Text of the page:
By LINH DINH - Counterpunch
Just days after the London Olympics...the UK government revealed, once again, its vicious true face when it threatened to storm the Ecuadorian Embassy to arrest Assange, then refused to let him leave the UK after he was granted asylum. Like the US, Great Britain is a world power that’s acting like a street corner hoodlum, petty and vindictive, in contrast to tiny Ecuador, with its principled stance, so who’s really great here?
By Robert Stevens - 17 August 2012
The threat by the UK’s Conservative-Liberal Democrat government to storm the Ecuadorean embassy to arrest WikiLeaks founder Julian Assange shows contempt for international law and a colonial-style disregard for Ecuadorean sovereignty...It marks a new stage in the British ruling class’ descent into criminality, aiming to silence a man who has helped expose many of its innumerable crimes and those of the United States and other imperialist powers.
For around two months, Julian Assange has been holed up in Ecuador's London embassy after requesting political asylum.
By Manuela Picq - 10 July 2011
In Ecuador, "terrorists" are indigenous peoples from the Amazon and the Andean highlands fighting to preserve access to water in their communities. Old penal codes written in times of dictatorship are being revived by leftist presidents to repress indigenous activists. As "terrorists", they are labeled as enemies of the state, and arrested - by the very president that claimed leftist credentials and staged his inauguration in overtly ethnic style.
By Carlos Zorrilla and Cyril Mychalejko - Dissident Voice
Canadians don’t hear too much about the environmental destruction and social upheaval their oil, gas and mining industries are spreading overseas. In spite of countless reports of human rights violations all over the world, Canadian corporations have been very successful at green-washing the news back home and replacing it by images of the “socially responsible” Canadian corporate citizen bringing wealth and development abroad.
By LAURA CARLSEN - October 22-24, 2010
The Sept. 30 attempted coup in Ecuador that killed three and held the elected president hostage serves as a warning. Democratic transitions remain fragile and incomplete in Latin America and some of the boldest moves away from colonialism and toward inclusive societies are being met with reactionary force. As the Ecuadorean police uprising shows, nations could lose the important gains that have been made over the past decades.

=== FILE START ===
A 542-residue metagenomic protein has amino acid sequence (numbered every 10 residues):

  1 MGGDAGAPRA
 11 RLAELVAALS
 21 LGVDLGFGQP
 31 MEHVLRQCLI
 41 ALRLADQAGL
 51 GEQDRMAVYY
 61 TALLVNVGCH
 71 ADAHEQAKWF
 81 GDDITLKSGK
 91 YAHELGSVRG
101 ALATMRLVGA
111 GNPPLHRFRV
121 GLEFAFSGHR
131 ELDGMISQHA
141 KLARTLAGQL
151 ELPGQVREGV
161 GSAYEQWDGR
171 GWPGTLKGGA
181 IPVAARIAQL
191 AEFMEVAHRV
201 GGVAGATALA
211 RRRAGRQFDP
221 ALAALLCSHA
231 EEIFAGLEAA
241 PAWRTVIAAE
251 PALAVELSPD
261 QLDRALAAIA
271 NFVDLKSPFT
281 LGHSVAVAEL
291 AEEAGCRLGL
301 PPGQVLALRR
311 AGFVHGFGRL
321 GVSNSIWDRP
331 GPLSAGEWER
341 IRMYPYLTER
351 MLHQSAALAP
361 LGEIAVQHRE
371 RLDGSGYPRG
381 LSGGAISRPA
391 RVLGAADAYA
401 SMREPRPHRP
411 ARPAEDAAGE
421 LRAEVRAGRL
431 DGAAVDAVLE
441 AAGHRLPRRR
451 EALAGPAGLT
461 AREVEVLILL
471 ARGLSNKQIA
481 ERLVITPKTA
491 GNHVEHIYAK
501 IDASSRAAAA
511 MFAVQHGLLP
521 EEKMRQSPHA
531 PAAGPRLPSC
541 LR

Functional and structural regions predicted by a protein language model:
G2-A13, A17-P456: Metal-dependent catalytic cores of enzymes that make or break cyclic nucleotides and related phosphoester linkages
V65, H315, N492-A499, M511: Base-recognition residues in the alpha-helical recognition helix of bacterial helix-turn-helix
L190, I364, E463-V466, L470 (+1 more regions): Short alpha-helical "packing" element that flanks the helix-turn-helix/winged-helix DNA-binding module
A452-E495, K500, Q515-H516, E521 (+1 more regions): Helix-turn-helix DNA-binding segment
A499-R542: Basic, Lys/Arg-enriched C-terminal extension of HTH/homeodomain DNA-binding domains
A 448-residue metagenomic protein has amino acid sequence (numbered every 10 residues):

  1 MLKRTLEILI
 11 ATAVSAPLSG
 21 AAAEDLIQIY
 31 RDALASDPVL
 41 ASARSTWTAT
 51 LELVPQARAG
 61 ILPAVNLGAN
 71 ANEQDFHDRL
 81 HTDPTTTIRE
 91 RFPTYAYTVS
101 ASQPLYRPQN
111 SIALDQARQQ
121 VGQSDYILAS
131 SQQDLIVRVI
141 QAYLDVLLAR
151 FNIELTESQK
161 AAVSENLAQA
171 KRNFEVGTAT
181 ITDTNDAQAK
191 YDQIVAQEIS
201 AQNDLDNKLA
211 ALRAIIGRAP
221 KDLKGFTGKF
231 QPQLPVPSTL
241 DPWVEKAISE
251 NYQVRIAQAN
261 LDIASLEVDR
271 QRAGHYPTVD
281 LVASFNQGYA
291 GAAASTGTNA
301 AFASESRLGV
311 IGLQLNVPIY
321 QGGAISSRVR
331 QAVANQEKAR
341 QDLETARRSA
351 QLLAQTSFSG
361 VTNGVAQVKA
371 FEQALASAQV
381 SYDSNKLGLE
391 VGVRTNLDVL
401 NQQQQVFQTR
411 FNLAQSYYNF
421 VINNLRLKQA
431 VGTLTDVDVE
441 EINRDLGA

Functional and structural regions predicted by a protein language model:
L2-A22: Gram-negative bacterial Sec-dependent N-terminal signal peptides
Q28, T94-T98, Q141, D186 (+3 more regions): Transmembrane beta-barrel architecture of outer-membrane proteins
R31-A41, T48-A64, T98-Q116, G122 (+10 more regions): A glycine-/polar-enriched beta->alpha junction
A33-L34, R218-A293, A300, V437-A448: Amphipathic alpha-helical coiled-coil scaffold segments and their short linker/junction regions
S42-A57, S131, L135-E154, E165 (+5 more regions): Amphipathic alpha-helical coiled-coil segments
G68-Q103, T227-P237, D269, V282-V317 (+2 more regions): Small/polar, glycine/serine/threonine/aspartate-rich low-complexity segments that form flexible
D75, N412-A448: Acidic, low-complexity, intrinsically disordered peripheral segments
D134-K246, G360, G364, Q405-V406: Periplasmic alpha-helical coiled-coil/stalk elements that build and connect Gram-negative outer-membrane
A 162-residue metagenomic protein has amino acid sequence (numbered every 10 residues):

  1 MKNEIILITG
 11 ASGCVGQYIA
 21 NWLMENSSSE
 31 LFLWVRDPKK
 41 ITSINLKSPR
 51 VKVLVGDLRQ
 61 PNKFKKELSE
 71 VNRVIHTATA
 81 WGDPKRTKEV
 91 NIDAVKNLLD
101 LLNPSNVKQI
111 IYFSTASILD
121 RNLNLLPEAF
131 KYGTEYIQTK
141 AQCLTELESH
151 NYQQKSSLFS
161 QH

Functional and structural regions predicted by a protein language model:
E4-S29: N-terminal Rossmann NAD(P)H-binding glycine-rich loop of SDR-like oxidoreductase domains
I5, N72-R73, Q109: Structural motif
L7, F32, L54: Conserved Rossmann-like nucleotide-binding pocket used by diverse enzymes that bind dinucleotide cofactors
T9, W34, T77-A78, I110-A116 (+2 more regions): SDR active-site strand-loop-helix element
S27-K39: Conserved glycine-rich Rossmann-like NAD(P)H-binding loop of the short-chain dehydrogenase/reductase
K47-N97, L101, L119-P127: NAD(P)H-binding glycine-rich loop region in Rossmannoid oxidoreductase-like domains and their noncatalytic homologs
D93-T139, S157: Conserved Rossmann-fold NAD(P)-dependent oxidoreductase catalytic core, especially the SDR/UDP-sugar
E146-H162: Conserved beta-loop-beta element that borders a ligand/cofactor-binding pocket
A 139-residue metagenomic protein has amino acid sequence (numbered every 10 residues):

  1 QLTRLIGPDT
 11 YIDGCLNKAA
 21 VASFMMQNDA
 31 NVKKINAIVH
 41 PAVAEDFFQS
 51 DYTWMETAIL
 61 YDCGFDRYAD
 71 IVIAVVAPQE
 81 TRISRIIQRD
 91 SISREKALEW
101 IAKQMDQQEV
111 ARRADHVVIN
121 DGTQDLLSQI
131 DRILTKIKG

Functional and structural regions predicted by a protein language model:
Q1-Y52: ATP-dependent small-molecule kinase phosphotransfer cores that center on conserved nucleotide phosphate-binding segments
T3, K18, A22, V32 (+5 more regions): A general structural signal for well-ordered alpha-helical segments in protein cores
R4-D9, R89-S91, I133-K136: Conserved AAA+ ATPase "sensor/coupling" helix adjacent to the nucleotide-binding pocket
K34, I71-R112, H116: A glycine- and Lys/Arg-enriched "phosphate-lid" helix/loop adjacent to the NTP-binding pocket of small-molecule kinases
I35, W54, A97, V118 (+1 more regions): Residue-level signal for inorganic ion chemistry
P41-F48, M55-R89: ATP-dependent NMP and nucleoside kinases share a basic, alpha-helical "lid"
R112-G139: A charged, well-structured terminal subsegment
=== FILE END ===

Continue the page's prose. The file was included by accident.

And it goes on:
Correa knows Washington wants him ousted.
By MARK WEISBROT - October 4, 2010
In June of last year, when the Honduran military overthrew the...government of Manuel Zelaya, President Rafael Correa of Ecuador took it personally. "We have intelligence reports that say that after Zelaya, I’m next”...Yesterday it turned out to be true.
So far it failed. Stay tuned for new developments.
By JOHN ROSS - Counterpunch Weekend Edition
At first Lucia Morett couldn't make out where she was and what had woken her up in the pitch-black jungle dark. Then the Mexican graduate student remembered. She reached for her schoolmate Veronica Velazquez's hand but Vero was not there. She would never be there again.
By José Steinsleger - December 09, 2008
The process of popular and social emancipation has started to gather force in Ecuador. In April, after a joint Colombian-U.S. military operation against a FARC camp in Ecuadorian territory, President Rafael Correa entrusted the writer Javier Ponce Cevallos with steering the Ministry of Defence...If the appointment was nitric acid for the Creole oligarchy and the conservative sector of the armed forces, imagine the unease in the CIA and Southern Command of the imperial army.
On July 7, 2008, the Ecuador Constitutional Assembly - composed of one hundred and thirty (130) delegates elected countrywide to rewrite the country's Constitution - voted to approve articles for the new constitution recognizing rights for nature and ecosystems.
Information from Colombian-seized FARC-EP files appears to be fake.
By SIMON ROMERO - April 21, 2008
Chafing at ties between American intelligence agencies and Ecuadorean military officials, President Rafael Correa is purging the armed forces of top commanders and pressing ahead with plans to cast out more than 100 members of the American military from an air base...in...[the] coastal city [of Manta].
Call it another salvo in Bush v. Chavez with Ecuador's Raphael Correa as a secondary target and Colombia's Alvaro Uribe as a proxy aggressor.